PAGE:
An Introduction to Biological Soil Crusts []
Bamforth, S. (2008). Protozoa of biological soil crusts of a cool desert in Utah. Journal of Arid Environments, 72(5), 722-729. doi:10.1016/j.jaridenv.2007.08.007.
Bowker, M., Maestre, F., & Escolar, C. (2010). Biological crusts as a model system for examining the biodiversity–ecosystem function relationship in soils. Soil Biology & Biochemistry, 42(3), 405-417. doi:10.1016/j.soilbio.2009.10.025.
Cole, C., Stark, L., Bonine, M., & McLetchie, D. (2010). Transplant Survivorship of Bryophyte Soil Crusts in the Mojave Desert. Restoration Ecology, 18(2), 198-205. doi:10.1111/j.1526-100X.2008.00445.x.
Cox, P., Richer, R., Metcalf, J., Banack, S., Codd, G., & Bradley, W. (2009). Cyanobacteria and BMAA exposure from desert dust: A possible link to sporadic ALS among Gulf War veterans. Amyotrophic Lateral Sclerosis, 10109-117. doi:10.3109/17482960903286066.
Jimenez Aguilar, A., Huber-Sannwald, E., Belnap, J., Smart, D., & Arredondo Moreno, J. (2009). Biological soil crusts exhibit a dynamic response to seasonal rain and release from grazing with implications for soil stability. Journal of Arid Environments, 73(12), 1158-1169. doi:10.1016/j.jaridenv.2009.05.009.
Lalley, J., Viles, H., Henschel, J., & Lalley, V. (2006). Lichen-dominated soil crusts as arthropod habitat in warm deserts. Journal of Arid Environments, 67(4), 579-593. doi:10.1016/j.jaridenv.2006.03.017.
Langhans, T., Storm, C., & Schwabe, A. (2009). Biological soil crusts and their microenvironment: Impact on emergence, survival and establishment of seedlings. Flora, 204(2), 157-168. doi:10.1016/j.flora.2008.01.001.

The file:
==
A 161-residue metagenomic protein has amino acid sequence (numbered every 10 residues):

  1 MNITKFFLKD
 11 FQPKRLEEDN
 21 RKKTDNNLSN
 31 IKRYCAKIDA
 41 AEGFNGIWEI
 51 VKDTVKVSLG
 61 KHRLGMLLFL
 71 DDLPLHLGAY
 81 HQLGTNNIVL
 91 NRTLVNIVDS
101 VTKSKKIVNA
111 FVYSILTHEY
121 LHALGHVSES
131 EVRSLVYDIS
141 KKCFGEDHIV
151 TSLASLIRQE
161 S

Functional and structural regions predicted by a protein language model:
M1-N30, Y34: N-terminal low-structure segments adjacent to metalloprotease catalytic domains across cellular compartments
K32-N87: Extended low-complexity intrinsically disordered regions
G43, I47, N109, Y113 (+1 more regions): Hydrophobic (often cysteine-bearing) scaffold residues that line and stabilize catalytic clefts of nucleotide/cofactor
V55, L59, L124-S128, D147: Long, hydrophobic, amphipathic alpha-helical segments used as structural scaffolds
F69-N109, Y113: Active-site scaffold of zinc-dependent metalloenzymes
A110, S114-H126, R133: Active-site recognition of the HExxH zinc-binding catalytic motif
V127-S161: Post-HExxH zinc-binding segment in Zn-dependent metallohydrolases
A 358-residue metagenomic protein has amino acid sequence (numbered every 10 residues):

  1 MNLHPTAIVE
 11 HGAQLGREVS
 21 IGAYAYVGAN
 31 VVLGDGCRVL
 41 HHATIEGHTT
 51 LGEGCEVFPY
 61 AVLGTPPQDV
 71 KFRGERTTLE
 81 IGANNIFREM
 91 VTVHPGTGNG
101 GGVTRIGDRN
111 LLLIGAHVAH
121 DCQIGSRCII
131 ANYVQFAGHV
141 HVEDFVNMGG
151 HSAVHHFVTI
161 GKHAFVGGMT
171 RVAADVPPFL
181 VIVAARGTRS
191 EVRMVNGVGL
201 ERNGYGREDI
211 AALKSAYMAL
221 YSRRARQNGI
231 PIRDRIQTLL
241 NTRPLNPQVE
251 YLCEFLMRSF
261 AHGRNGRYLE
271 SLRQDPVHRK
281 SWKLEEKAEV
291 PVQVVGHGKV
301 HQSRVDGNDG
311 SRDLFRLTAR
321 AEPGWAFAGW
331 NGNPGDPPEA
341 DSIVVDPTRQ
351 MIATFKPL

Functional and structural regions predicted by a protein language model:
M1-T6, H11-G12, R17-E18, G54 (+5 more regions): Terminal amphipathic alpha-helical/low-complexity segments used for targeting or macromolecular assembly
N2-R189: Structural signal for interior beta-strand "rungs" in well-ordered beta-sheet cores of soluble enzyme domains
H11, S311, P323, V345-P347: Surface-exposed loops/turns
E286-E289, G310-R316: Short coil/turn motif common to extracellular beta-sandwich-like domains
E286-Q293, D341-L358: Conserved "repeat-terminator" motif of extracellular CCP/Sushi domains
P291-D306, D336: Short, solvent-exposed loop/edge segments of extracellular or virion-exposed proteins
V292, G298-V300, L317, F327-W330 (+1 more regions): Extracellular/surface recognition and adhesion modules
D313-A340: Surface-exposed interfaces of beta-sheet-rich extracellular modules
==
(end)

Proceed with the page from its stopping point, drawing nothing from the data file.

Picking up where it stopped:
Langhans, T., Storm, C., & Schwabe, A. (2009). Community Assembly of Biological Soil Crusts of Different Successional Stages in a Temperate Sand Ecosystem, as Assessed by Direct Determination and Enrichment Techniques. Microbial Ecology, 58(2), 394-407. doi:10.1007/s00248-009-9532-x.
Langhans, T., Storm, C., & Schwabe, A. (2010). Regeneration processes of biological soil crusts, macro-cryptogams and vascular plant species after fine-scale disturbance in a temperate region: Recolonization or successional replacement?. Flora, 205(1), 46-60. doi:10.1016/j.flora.2008.12.001.
Li, X., Chen, Y., Su, Y., & Tan, H. (2006). Effects of Biological Soil Crust on Desert Insect Diversity: Evidence from the Tengger Desert of Northern China. Arid Land Research & Management, 20(4), 263-280. doi:10.1080/15324980600940985.
Neher, D., Lewins, S., Weicht, T., & Darby, B. (2009). Microarthropod communities associated with biological soil crusts in the Colorado Plateau and Chihuahuan deserts. Journal of Arid Environments, 73(6/7), 672-677. doi:10.1016/j.jaridenv.2009.01.013.
Sylvia, David M., Fuhrmann, Jeffry J., Hartel, Peter G., Zuberer, David A., (2004) Biological Soil Crust Principles and Applications of Soil Microbiology, 2nd edition (pp. 173-179). Upper Saddle River, N.J. Pearson Prentice Hall
Yoshitake, S., Uchida, M., Koizumi, H., Kanda, H., & Nakatsubo, T. (2010). Production of biological soil crusts in the early stage of primary succession on a High Arctic glacier foreland. New Phytologist, 186(2), 451-460. doi:10.1111/j.1469-8137.2010.03180.x.